Another half hour passed and we decided that our afternoon would be better spent in our fancy lodge; we packed up and headed back to Redvers. As I walked up the hill I noticed that one of the rear windows was ajar and a white plastic bag was protruding from it. Getting closer, we discovered that the rear window had been forced open two inches and something had been half way through pulling out a bag of wet clothes that needed washing after the mountain climbing. Another window on the left hand side was open an inch, there were no fingerprints or footprints on the car or the window that would indicate monkeys or baboons and the bag wasn’t shredded in good baboon style. Whoever had been getting inside, we’d interrupted them and they hadn’t managed to get anything. We looked around and saw one of the two ‘the boss is in town’ guys wandering down the road. I shouted to him hoping he’d seen something; the idea that he may have been the culprit did cross my mind. He wandered back up to see what was going on but we were in rude form. We didn’t want to hang around and so the doors were closed and we drove away.

It had been a lesson for us. It was our fault that someone had been able to open the windows and we’d been lucky. Around the corner we secured the windows, one catch needed changing but we had spares, and took some pictures of the incredible views out over southern Malawi. We turned off onto a narrow, grassy, forest path with a very steep drop to our left and meandered our way to the lodge daydreaming about three course meals and nice wines. Roland had told us he wouldn’t be around until five or six o’clock but we were greeted by his staff firstly and then the dog, ‘Patch’ a sketchy cross between a Great Dane and a Labrador by parents who weren’t so pure bred themselves. Laura’s bag, my ramshackle pile of clothes and Post’s entire life were taken to our rooms and ‘greens’ were served to the boys and a ‘G and T’ served to the lady. We sat in a garden bound on one side by the small lodge and on three sides by forest, with all the noises you’d expect from a tropical forest; monkeys and cicadas combined with a symphony of bird calls from tweets to caws and from the melodious to the alarming.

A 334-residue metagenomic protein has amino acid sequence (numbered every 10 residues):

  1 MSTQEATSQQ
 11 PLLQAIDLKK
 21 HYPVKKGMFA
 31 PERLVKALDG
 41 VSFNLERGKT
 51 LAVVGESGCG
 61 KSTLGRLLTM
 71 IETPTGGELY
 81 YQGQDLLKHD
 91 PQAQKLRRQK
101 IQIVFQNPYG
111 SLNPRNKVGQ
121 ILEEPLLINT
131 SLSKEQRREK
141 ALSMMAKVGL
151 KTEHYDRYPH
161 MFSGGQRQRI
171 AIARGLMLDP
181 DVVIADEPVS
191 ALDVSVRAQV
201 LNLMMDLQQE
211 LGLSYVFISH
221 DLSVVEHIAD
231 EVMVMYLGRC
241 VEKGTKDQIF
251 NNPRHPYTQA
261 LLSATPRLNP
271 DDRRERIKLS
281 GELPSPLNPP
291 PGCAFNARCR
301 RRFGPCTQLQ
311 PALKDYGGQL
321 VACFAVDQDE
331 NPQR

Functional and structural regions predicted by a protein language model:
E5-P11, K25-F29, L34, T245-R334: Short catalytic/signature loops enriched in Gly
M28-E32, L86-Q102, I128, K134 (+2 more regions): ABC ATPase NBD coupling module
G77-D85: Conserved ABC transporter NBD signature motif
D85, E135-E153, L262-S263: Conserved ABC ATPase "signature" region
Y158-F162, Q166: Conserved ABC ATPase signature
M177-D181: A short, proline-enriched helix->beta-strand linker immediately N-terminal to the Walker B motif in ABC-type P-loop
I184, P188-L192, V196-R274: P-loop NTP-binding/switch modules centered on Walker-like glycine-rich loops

The lodge wasn’t what you’d imagine for an ‘exclusive’ affair, rather than minimalist clean lined surroundings with polished wood, marble and granite, it was a converted forest warden’s abode whose forte was a homely, comfortable and cosy feeling that left us feeling relaxed and loose gulleted as far as the drink was concerned.

Roland arrived after we’d had a few beers and the smells coming from the old warden’s lodge were making our bellies groan and taste buds tingle. Roland was a seasoned traveller, originally from Cape Town who had lived in Malawi for nine years. He was a superb host and the evening raced with great conversation, brilliant food and superb wine. The latter of which he gifted us a fine bottle on discovering our recent engagement; what a gentleman. The conversation turned to the day’s events and it turned out that our tight fistedness had been entirely appropriate. It was true that a 100 Kwacha fee did exist for using the dam-side facilities (a thatched hut) but there have been multiple issues with the administration. No one official seems to be able to oversee the affair and the guys we’d met would have pocketed the money for themselves. The ‘boss in town’ excuse was a regular one and the horse riding school that used to use the dam wall have since changed their route due to short sighted demands from the officials in charge. Roland himself had been taken to court when his dog had jumped the lead and gone for a swim thus presenting a ‘risk to public health.’ This satisfaction only encouraged our drinking and we eventually retired to bed having all but drawn up a solution to the world’s problems.

Posted by ibeamish 02:15 Archived in Malawi